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The Garden Guy: A Heart to Heart Handoff with Caladium of the Year

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By Norman Winter | Horticulturist, Author, Speaker

This time of the year you see stories not only looking back at 2023 but, of course, the prognostications for 2024. This is fun to do in the gardening world, too. For instance, the Proven Winners ‘Caladium of the Year’ for 2023 was Heart to Heart Scarlet Flame. This was an eye-opener for a lot of gardeners.

You see we think of caladiums in two basic types or forms, fancy leaves and strap leaves. Fancy leaves are large, heart or semi-heart shaped. Strap or lance-leaves are narrow, some ruffled, and generally shorter. So, this has led many gardeners to choose sides, as in bigger is better.
Scarlet Flame, the 2023 Caladium of the Year, is a strap-leaved selection and won our hearts with the number of leaves produced, vibrancy of color and the ability to work in mixes or partnerships most of us have never dreamed about.

I’ll never forget the combination with Blue Mohawk rush and Sweet Caroline Medusa Green ornamental sweet potato. It is also a caladium for sun or shade. Those of us who paid attention, will never roll our eyes at the suggestion of a strap-leaved variety again.

To read more, pick up a copy of the March issue of NTFR magazine. To subscribe by mail, call 940-872-5922.

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Outdoor

Parting Shot: Grit Against the Storm…

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By Jelly Cocanougher

Brazen rumbles cut through the daylight stillness. Enamored by the grandiose symphony of the firmament, tinged in anticipation from where the light will snap next.
The clouds dance in the sky as a love letter to the electrically-charged synergy of the ground and air. It moves unashamed, reckless, and bold. It is raw power that could command attention for any being, a reminder that we are attuned to the primal opus of flora and fauna. The spirit of the prairie was awakened, the hands of a cowboy rests at the heart of it all, a symphony in combination.

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Grazing North Texas

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By Tony Dean, [email protected]

There are a handful of mean-spirited plants that seem to have developed a liking to growing in places where they are a nuisance on North Texas grazing lands. One of those plants is definitely tasajillo. I can not count the number of gates I have had to open that required a fight with this prickly foe.

I now realize there is a plausible reason why so many fence lines and gates are home to tasajillo, being that birds eat the seeds, and then deposit them along the fences thus creating a virtual nursery for this unfriendly species.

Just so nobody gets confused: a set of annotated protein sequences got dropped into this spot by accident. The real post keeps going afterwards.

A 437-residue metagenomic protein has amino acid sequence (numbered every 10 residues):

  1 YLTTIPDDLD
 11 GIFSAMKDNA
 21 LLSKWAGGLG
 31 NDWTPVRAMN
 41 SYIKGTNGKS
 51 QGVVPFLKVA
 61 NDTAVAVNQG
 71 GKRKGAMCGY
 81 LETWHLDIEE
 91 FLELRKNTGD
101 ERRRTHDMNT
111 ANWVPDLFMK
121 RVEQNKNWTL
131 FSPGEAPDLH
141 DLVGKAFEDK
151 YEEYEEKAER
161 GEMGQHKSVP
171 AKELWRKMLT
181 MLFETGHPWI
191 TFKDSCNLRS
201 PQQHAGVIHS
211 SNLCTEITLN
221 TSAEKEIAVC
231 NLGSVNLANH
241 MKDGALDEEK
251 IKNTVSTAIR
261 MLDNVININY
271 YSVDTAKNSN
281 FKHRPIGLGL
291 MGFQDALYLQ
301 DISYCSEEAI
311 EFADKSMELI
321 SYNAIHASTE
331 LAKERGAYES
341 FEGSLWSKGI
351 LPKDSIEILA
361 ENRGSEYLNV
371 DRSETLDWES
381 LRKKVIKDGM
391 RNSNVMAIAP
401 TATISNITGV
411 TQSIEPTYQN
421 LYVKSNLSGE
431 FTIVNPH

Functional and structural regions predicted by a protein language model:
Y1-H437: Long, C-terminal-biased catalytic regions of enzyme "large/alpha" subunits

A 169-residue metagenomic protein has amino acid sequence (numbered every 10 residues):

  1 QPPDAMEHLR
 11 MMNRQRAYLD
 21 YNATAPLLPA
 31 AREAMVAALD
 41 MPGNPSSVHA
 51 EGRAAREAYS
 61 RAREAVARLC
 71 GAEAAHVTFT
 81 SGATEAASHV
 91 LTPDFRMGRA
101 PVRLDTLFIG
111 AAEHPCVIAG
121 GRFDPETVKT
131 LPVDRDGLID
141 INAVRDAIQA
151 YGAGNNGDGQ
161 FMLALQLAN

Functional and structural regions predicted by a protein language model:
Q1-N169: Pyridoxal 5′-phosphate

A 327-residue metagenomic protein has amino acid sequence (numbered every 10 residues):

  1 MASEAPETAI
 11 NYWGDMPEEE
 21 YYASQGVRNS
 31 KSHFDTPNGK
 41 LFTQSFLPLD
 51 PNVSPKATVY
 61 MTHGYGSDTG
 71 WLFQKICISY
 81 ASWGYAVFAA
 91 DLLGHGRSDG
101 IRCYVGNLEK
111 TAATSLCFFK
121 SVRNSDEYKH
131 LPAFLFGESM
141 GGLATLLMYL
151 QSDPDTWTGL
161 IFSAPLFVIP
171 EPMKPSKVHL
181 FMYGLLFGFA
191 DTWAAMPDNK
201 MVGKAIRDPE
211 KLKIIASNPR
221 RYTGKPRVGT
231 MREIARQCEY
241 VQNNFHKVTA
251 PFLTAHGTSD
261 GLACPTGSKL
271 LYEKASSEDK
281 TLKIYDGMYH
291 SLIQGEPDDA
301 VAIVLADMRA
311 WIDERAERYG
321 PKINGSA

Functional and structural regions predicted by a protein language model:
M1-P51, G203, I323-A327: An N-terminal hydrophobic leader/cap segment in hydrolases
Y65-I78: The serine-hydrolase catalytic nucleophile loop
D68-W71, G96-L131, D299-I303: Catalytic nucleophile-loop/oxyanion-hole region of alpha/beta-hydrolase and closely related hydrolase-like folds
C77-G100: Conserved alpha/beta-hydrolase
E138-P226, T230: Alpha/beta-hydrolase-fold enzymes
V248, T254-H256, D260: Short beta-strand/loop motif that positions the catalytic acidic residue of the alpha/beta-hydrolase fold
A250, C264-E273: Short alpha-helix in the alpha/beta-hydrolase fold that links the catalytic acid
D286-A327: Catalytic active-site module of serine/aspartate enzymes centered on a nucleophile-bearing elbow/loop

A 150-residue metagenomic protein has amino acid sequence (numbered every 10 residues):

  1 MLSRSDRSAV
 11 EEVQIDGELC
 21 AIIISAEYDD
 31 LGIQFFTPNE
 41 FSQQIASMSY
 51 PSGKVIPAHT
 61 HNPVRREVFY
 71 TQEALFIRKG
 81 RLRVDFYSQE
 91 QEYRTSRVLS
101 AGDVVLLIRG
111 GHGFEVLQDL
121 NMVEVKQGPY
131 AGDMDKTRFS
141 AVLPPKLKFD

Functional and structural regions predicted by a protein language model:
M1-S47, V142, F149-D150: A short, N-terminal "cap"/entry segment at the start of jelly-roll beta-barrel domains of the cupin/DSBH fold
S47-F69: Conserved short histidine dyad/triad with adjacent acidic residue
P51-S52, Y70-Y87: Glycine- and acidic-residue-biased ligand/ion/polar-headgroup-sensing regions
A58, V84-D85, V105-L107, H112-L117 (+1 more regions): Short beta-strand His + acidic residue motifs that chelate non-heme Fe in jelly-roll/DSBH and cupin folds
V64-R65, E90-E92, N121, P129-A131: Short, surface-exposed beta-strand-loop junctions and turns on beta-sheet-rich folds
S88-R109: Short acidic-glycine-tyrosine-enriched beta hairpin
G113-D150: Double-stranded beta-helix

Tasajillo is a perennial member of the cactus family and can be found in all areas of the state, but with less presence in deep East Texas. It grows as individual plants or as thicket-forming clumps. This cactus seems to be most adapted to loamy soils and is often found in association with mesquite.
To read more, pick up a copy of the March issue of NTFR magazine. To subscribe by mail, call 940-872-5922.

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The Garden Guy

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By Norman Winter | Horticulturist, Author, Speaker

This time of the year is fun for a garden writer as we get the opportunity to look forward to 2024. This month the focus is Supertunia Vista Jazzberry petunia, Proven Winners 2024 Annual of the Year.

Proven Winners is a recognizable brand in the green industry and in most cases, it is what the name says it is, a winner. Supertunia Vista Jazzberry petunia is a prime example. It made its debut in 2021 which is also when I started trialing it and the year the awards started piling up. To date, Supertunia Vista Jazzberry has won 32 awards that are in print. Seven of those awards have been Perfect Score.

The where of these Perfect Scores speaks volumes. As an example, the University of Georgia, and the University of Minnesota. This covers north to south. Then there is the University of Tennessee and Oklahoma State in the middle, and there are gold medals in Illinois and Director’s Select at Penn State.

To read more, pick up a copy of the February 2024 issue of NTFR magazine. To subscribe by mail, call 940-872-5922.

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